Improper handling of thermal expansion and contraction can also result in isolated or systemic failures. For example, in a CPVC system the force on a pipe from thermal expansion and contraction can exceed 1,200 psi under the right circumstances. With CPVC, expansion and contraction-related failures will only occur if expansion and contraction were not properly accounted for in the installation. These failures can be identified by looking for fittings, such as 90-degree elbows or tees, which have been distorted from their original 90-degree angle due to the force of expansion.

    With PEX common methods of accounting for expansion and contraction could actually increase the risk of chlorine-induced failures caused by flexing the pipe where it has been bent. These failures can be identified by circumferential cracking that is distinct from the cracking along the length of the pipe that is a sign of chlorine degradation. Circumferential cracking is often misdiagnosed as damage from nicking or scratching during installation, but actually results from the combination of stress and chlorine exposure.

    It is important to note that the presence of an expansion tank does nothing to protect against thermal expansion and contraction of the pipe. These tanks are designed to account for pressure spikes caused by thermal expansion of the water, not the effect of temperature changes on the pipe itself.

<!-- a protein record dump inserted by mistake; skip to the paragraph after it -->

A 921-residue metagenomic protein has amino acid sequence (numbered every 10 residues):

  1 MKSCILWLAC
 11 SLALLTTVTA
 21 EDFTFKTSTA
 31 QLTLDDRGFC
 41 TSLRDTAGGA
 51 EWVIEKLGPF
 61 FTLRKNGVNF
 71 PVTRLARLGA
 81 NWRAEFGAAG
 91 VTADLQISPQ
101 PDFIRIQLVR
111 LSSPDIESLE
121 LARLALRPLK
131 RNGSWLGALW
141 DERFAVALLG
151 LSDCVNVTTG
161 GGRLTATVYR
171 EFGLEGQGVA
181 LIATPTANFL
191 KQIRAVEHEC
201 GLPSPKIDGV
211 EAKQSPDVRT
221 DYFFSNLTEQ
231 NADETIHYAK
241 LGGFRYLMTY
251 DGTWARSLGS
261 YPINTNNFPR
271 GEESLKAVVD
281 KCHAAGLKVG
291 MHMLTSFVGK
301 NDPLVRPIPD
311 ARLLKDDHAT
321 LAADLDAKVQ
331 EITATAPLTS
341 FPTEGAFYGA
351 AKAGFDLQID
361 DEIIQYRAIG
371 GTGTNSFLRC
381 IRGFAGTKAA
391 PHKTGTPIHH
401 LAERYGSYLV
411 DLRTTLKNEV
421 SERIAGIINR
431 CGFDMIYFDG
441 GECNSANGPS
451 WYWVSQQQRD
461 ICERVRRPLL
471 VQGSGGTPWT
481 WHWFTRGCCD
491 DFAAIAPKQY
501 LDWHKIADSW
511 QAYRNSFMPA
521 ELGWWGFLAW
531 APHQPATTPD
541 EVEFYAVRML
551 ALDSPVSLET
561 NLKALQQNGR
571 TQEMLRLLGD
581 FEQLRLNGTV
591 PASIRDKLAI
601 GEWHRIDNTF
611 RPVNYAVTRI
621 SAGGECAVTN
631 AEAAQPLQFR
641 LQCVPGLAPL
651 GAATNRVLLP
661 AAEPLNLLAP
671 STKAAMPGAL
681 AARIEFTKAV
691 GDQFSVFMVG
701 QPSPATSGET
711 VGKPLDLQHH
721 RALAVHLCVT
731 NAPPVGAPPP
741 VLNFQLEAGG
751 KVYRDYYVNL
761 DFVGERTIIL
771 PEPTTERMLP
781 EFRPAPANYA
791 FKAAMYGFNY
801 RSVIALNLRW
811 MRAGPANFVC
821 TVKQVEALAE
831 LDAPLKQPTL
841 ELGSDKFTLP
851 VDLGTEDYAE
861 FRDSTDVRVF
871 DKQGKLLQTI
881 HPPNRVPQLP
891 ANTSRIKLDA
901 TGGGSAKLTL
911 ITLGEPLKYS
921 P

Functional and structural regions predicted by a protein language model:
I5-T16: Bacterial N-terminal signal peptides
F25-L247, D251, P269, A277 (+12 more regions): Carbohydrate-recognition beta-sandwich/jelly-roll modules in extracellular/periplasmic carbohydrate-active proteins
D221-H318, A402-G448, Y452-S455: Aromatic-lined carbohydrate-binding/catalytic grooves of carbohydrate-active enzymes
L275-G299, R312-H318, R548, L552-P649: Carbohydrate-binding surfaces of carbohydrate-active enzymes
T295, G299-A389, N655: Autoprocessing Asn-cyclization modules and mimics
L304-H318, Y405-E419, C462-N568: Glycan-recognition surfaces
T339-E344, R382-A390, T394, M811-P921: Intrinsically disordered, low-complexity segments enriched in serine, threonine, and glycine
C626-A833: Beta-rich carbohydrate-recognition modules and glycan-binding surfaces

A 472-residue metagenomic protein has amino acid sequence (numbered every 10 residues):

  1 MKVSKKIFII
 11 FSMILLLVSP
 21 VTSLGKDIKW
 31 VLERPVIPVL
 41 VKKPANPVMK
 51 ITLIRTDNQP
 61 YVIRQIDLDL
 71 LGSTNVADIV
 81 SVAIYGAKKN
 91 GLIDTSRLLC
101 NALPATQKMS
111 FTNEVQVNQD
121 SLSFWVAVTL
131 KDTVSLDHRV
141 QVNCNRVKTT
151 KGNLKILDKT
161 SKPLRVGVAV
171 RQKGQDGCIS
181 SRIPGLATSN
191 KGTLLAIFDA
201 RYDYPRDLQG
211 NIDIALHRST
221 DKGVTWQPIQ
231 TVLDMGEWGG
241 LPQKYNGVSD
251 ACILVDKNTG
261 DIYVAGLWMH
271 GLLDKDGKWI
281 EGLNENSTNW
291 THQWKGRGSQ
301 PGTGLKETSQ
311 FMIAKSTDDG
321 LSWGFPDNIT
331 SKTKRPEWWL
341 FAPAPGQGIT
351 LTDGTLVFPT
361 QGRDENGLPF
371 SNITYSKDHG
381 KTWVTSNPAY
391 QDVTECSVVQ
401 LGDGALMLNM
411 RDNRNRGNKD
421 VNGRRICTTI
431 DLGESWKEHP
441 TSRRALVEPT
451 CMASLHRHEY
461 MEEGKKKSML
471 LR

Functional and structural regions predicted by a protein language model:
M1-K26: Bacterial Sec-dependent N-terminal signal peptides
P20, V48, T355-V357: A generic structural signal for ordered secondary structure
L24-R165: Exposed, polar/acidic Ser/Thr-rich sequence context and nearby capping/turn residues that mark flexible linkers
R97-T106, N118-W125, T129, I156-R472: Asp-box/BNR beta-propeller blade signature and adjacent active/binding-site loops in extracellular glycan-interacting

Choosing the right material for a repipe

    If a repipe is necessary, you have an opportunity to address the root cause of the problem and prevent future failures from the same cause. If the source of the failure(s) was that the plumbing system was incompatible with local water conditions, it only makes sense to choose a material that can handle those conditions. 

    Article courtesy of Plumbing & Mechanical, By Jonathan Simon
    June 29, 2023

  • Wednesday, July 05, 2023 10:36 AM | Anonymous

    Passive fire and smoke barriers in walls, ceilings, and floors are integral to building safety, slowing the spread of fire and smoke. Engineers and architects design mechanical systems using various piping materials for applications such as drain, waste, and vent; water distribution; fire-suppression sprinklers; and other applications. When pipes pass through walls, ceilings, and floors, it is essential to ensure the integrity of fire barriers by using appropriately rated firestop assemblies. If a pipe or other penetration fails due to excessive heat associated with fire and the associated firestop assembly does not remain secured, the resulting gap will compromise the barrier.

    “When a fire is actively burning, it’s going to create a lot of heat and pressure,” explains Bruce Johnson, a fire marshal who works with Underwriters Laboratories. “Even the smallest void that’s not protected with proper firestopping almost acts like a blowtorch. You’re going to have really hot flames, gas, and smoke going through that opening… so it rapidly spreads the fire and smoke.”